Statewide: December 14, 2010 Archive
Posted at 6:00 AM on December 14, 2010
by Elizabeth Baier
A new invasive plant has made its way into the state this year.
It's called the Oriental bittersweet, and it looks much like its cousin, the American bittersweet.
Infestations have been found in the Twin Cities metro area, as well as in southeastern Minnesota, near Winona. Agriculture officials are urging Minnesotans to avoid using the vine as a holiday decoration this season.
Both plants have a bright red fruit that prompts people to collect it this time of year for use in wreaths and other holiday decorations.
But the Oriental bittersweet is bad news for forest areas.
What makes the Oriental bittersweet such a threat is its vines, said Monika Chandler, an invasive species coordinator for the Minnesota Department of Agriculture. They can wrap around trees and strangle them. They also dominate the forest canopy.
"They shade the tree so that the tree doesn't get as much light," Chandler said. "They shade the forest floor so that fewer plants can germinate. And they also can add a lot of weight to the tops of the trees and break the trees off in cases of high winds and ice storms."
The infestation in Winona was confirmed in mid-November, according to Chandler. It's the largest in the state so far. She said officials with the agriculture department will meet with other agencies early next year to come up with a plan to contain and control this new invasive species.
"We're quite concerned about the Mississippi Riverway and having an invasive vine like this enter the Riverway because then it can really run unchecked in an area like the Mississippi River," she said.
The best way to differentiate between the two species is their color, Chandler said. The fruit of the Oriental bittersweet is released from yellow capsules on the vines; while the American is released from orange capsules.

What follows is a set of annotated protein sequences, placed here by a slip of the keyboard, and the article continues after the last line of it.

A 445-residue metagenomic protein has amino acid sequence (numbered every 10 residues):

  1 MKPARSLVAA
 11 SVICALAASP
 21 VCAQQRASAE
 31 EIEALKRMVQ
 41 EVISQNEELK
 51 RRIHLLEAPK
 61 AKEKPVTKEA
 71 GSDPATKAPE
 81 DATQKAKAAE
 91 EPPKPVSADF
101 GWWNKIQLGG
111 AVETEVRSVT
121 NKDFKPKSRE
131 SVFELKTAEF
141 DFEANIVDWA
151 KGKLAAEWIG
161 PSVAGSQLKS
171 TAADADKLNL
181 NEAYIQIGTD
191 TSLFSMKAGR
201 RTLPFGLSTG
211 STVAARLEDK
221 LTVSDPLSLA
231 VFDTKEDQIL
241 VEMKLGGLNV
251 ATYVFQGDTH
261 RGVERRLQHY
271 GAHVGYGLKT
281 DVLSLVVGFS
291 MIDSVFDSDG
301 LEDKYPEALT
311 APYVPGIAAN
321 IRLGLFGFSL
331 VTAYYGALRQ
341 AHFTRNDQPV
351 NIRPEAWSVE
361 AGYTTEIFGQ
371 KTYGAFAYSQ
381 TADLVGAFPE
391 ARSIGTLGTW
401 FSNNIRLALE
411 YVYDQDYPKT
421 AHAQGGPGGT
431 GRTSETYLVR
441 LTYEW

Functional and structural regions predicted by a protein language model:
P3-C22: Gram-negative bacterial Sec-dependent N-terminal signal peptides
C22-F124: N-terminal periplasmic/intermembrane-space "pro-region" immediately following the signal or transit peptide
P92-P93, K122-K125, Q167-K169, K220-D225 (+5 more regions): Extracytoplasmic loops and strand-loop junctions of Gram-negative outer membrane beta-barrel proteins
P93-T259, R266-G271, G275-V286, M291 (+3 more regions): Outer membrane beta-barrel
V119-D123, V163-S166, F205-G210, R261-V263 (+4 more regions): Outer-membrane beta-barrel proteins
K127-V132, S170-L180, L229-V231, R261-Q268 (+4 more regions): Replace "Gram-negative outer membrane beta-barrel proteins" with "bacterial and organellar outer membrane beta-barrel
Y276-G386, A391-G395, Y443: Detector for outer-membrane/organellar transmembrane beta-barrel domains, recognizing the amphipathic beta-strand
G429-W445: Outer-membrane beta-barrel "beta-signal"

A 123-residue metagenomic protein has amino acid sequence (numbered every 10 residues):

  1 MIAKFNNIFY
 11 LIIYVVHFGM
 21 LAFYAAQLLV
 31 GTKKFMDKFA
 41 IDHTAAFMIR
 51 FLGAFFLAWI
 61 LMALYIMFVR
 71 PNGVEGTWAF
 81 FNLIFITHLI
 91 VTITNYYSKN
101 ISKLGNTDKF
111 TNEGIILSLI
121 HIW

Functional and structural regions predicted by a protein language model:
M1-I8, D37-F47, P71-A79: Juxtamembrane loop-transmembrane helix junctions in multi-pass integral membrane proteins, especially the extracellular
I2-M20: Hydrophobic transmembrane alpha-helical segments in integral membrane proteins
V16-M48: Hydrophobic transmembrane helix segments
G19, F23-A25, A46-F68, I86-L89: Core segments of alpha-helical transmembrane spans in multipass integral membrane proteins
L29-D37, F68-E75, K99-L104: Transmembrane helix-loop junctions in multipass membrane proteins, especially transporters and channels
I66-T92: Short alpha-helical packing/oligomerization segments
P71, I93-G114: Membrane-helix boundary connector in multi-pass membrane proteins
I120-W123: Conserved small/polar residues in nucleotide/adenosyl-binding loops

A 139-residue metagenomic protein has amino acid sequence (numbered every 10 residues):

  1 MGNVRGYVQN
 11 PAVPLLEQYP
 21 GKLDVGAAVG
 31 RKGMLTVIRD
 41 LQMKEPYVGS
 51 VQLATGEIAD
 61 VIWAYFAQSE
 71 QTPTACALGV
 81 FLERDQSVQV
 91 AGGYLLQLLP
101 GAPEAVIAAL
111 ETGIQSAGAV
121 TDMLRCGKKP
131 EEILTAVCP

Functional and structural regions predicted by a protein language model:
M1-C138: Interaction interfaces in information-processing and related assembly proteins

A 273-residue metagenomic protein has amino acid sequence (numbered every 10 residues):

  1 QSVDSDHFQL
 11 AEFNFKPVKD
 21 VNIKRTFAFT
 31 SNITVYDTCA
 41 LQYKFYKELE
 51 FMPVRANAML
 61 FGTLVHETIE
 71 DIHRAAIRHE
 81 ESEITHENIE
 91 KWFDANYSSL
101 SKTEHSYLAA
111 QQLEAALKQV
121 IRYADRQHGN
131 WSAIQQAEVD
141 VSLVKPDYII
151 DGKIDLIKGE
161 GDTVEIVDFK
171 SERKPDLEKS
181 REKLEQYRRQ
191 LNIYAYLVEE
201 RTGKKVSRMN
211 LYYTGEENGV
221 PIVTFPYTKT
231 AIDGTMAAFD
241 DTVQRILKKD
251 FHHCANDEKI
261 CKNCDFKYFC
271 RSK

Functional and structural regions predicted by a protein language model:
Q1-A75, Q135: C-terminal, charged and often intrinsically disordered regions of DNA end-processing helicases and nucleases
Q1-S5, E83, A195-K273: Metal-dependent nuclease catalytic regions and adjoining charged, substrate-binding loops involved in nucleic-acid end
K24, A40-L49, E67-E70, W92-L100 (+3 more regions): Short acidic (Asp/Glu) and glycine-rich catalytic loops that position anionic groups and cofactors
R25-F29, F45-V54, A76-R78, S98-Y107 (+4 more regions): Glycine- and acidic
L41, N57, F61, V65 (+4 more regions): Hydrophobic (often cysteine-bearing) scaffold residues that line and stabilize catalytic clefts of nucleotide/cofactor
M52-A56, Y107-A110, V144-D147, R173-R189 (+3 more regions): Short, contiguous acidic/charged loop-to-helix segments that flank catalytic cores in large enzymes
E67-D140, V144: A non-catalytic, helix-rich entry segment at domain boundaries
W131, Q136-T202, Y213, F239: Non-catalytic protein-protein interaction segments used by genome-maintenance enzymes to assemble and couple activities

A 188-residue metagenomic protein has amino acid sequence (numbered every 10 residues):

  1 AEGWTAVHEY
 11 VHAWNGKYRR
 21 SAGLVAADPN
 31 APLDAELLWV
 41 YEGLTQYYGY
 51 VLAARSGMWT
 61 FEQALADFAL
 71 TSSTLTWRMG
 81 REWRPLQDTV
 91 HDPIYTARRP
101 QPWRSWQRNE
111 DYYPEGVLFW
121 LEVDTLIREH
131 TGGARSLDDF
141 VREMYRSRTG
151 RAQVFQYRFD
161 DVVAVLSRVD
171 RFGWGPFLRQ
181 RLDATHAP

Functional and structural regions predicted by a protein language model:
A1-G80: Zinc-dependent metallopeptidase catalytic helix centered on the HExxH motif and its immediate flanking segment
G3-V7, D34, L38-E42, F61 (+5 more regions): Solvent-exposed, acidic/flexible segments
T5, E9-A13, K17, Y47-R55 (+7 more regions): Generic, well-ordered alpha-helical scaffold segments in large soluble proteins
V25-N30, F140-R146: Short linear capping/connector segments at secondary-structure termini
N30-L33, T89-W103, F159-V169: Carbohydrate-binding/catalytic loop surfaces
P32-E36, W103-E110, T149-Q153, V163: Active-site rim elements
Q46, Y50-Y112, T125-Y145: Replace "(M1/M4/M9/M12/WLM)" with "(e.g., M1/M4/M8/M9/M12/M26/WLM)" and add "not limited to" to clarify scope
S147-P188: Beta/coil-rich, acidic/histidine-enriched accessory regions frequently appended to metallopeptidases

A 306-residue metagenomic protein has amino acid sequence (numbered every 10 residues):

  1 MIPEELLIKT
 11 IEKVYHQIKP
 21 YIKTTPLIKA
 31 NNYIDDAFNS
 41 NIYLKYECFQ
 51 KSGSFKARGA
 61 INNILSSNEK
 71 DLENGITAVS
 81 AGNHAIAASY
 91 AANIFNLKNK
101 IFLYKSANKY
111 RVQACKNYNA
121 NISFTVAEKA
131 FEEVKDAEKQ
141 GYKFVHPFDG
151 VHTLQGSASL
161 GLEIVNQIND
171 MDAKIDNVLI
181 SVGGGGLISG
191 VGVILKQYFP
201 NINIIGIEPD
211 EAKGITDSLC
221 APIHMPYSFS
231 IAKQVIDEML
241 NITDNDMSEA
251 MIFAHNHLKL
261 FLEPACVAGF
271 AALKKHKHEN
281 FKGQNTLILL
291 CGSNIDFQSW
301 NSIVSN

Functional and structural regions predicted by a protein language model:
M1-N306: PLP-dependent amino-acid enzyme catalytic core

The invasive Oriental plant spreads when people transport the vines or seeds, or plant them on their property, mistaking them for the American bittersweet. Since the infestations are still limited, there's a chance to prevent it from spreading throughout the state.
In addition to the Winona infestation, the Minnesota Department of Transportation has been monitoring smaller Oriental bittersweet infestations in Anoka, Dakota, Hennepin and Ramsey counties.
Posted at 9:30 AM on December 14, 2010
by Bob Kelleher
Filed under: Sports & Recreation
Time to plan that 2011 canoe trip to the Boundary Waters Canoe Area Wilderness.
The annual entry permit lottery is already underway through Jan.15. According to the Superior National Forest, the lottery was established to fairly distribute available entry permit quotas for those dates and entry points where demand exceeds availability. You put in your request now; the computer picks the winners after Jan.15, and then -- should your choice get picked -- you're billed $12 for a non-refundable reservation fee and applicable overnight user fees.
The lottery is all online. There's no longer an opportunity to fax or mail in applications. Payments are online as well, with no checks or money orders taken for the lottery.
But, if you don't make it into the lottery, or don't win the entry you hoped for, there are several second chances to get into the Boundary Waters.
First-come first-served permit reservations can be made online beginning Jan. 20. Phone reservations (877-444-6777) can be made beginning Feb. 1. Of course, ideal entry places might already be filled from the lottery, and there are some limits on the hours for the toll free phone number.
You can also take your chances, and your canoe, by going to a permit-issuing station the day you hope to enter the wilderness.
The Forest Service issues permits from ranger stations in places like Tofte, Grand Marais, Ely, Isabella and Cook, while dozens of private businesses - mostly wilderness outfitters - also issue the permits. There's almost always something available, but it might not be the trip you were planning.
It always makes winter a little more tolerable to spend time planning a warm weather canoe trip.